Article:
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Jindal School Entrepreneurs Wow Judges at UT Dallas Business Idea Competition

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The winning ventures of the UT Dallas version of “Shark Tank,” the 2015 Business Idea Competition, used technology, one to improve efficiencies in the transport industry and the other to create a more connected home, vehicle and entertainment center.

The Final Pitch event of the competition on Nov. 20 featured the top six teams, winnowed from an original field of 100. Three undergraduate and three graduate teams made their presentations to an audience that filled the auditorium of the Edith O’Donnell Arts and Technology Lecture Hall and to four “celebrity judges.

The judges included ABC show “Shark Tank” judge Mark Cuban; Eve Mayor, founder and CEO of Social Media Delivered; Lea Nesbit, CEO and co-founder of Natural Dental Implants Inc.; and Swapnil Bora, a Jindal School MBA 2011 alumnus, past winner of the Business Idea Competition and co-founder and CTO of iLumi.

The top three finalists in the graduate division were all teams made up of Jindal School students.

Executive MBA and MS in Innovation and Entrepreneurship students Kiran Devaprasad and William White developed a geo-location service, TraceIt, for the transport industry to bring in the top prize in the graduate division. First place in the undergraduate division went to Erik Jonsson School of Engineering and Computer Science freshman Raviteja Lingineni, who created WeBe, a platform that weaves the Internet of Things together using a universal standard communications protocol.

TraceIt is a technology solution that tracks and reports the location of drivers transporting new vehicles from the manufacturer to the dealership where they will be sold.

According to Devaprasad, a typical transport company moves around 60,000 loads each year, using about 250 drivers. Because the dealers want to know when to expect their vehicles, the transporters must use dispatchers, who spend about 32 man hours daily, at an annual cost of about $350,000 trying to track the drivers.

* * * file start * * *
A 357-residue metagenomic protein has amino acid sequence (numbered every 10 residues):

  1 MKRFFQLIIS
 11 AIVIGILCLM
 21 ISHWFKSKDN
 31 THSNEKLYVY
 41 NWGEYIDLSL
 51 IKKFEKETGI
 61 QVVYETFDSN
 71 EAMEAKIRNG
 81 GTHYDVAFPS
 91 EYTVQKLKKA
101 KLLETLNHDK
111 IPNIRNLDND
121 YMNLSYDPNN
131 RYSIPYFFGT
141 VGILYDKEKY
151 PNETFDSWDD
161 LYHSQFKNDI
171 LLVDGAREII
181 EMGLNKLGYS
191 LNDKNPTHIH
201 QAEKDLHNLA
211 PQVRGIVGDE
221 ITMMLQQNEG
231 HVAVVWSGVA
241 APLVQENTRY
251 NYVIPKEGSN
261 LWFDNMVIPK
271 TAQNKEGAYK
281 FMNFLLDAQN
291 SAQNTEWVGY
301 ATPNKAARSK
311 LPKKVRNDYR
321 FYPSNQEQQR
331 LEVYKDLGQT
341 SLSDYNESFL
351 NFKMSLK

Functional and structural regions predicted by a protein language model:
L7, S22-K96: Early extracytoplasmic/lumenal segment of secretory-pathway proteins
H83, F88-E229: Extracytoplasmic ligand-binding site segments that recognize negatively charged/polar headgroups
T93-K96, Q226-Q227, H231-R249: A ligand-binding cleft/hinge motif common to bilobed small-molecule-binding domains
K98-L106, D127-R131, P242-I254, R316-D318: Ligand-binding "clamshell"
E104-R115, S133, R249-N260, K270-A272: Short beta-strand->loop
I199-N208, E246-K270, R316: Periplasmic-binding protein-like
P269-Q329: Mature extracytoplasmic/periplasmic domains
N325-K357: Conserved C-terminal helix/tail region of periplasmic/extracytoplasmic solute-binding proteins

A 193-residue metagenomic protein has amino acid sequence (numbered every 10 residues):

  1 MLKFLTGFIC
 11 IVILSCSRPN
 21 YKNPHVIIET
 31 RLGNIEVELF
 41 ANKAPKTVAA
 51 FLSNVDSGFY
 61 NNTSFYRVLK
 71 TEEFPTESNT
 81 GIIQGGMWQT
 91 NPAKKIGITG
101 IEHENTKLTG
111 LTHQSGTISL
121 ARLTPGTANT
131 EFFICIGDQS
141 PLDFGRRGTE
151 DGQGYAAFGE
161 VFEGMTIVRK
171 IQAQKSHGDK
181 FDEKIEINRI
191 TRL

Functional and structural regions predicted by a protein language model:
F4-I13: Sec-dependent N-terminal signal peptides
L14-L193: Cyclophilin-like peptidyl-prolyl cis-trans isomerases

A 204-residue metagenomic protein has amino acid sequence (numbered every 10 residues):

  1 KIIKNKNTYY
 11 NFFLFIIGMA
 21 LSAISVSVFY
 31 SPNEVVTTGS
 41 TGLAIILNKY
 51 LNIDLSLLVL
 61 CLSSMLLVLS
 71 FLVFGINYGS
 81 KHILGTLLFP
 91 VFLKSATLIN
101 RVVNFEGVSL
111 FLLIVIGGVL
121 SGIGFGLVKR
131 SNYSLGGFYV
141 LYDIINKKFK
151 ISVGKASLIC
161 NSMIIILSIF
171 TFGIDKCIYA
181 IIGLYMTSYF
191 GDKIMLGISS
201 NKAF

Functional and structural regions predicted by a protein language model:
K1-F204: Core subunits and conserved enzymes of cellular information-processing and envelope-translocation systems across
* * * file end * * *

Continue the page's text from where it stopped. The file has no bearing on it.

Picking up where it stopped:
Location-management software is loaded on the driver’s smartphone, and using geo location, provides up-to-the-minute location information through secure cloud-based infrastructure. The team estimates cost to run around $180,000 a year, a 50 percent internal operational cost savings for their clients.

“This, in turn, increases not only their internal customer satisfaction, but customer satisfaction for all of their external customers as well—the dealers and the manufacturers,” White said.

WeBe enables smart devices across the Internet of Things to communicate with each other, such as refrigerators communicating with the home thermostat, a retail outlet recognizing a consumer’s preferences or vehicles mirror positions automatically adjusting to the driver. The system utilizes proprietary embedded technology and a cloud-based system’s architecture.

Cuban had advice for all of the budding entrepreneurs: “Realize that there are people competing with you and you’re going to have to go out there and do the work in order to be successful. So one simple message: Ideas are easy, doing the work is hard. You have to do the work.”

2015 Business Idea Competition Winners

Graduate Division

First Place, $5,000

TraceIt— Kiran Devaprasad and William White, both Executive MBA and MS in Innovation and Entrepreneurship students. Business idea: a geo-location service for the transport industry.

Second Place, $2,500 (and People’s Choice Award, $1,000)

Dosawala @ UTD— (Left to right) Swapnil Bora, Lea Nesbit, MS in Information Technology and Management (MS ITM) student Pavan Kumar Kanteti, Mark Cuban, MS ITM student Ritu Pandey and Eve Mayor. Business idea: food truck serving Indian food on the UT Dallas campus.

Third Place, $1,500

TravelHop— (Left to right) MBA/MS Accounting student Olia Bosovik, MS in Innovation and Entrepreneurship student Jeanne Whitesides, MS in Information Technology and Management student Neha Kashyap and MS in Innovation and Entrepreneurship student Chiao Chang. Business idea: budget-focused travel site.

Undergraduate Division

First Place, $5,000

WeBe— (Left to right) Swapnil Bora, Lea Nesbit, computer science student Raviteja Lingineni, Mark Cuban and Eve Mayor. Business idea: a platform that weaves the Internet of Things together using a universal standard communications protocol.

Second Place, $2,500

ClassBuds— (Left to right) Swapnil Bora, Lea Nesbit, finance student Noa Barazani, Mark Cuban, computer science student Anshul Pandey and Eve Mayor. Business idea: a mobile app to improve and promote student interaction at universities and high schools.

Third place, $1,500 (and People’s Choice Award, $1,000)

Torus— (Left to right) Swapnil Bora, Lea Nesbit, mechanical engineering student Christian Cortes, Mark Cuban, computer science student Jai Ghanekar, electrical engineering student Hans Ajieren and Eve Mayor. Business idea: a platform that combines sensors and an app to deliver a parking solution at crowded parking lots at universities and shopping malls.

Jill Glass

l Glass is a communications manager at the Naveen Jindal School of Management. She received her bachelor's degree in communications from Southern Methodist University and is a former newspaper and TV reporter. She has two children: a junior at UT Austin and a fifth grader at Prairie Creek Elementary in Richard Read more articles

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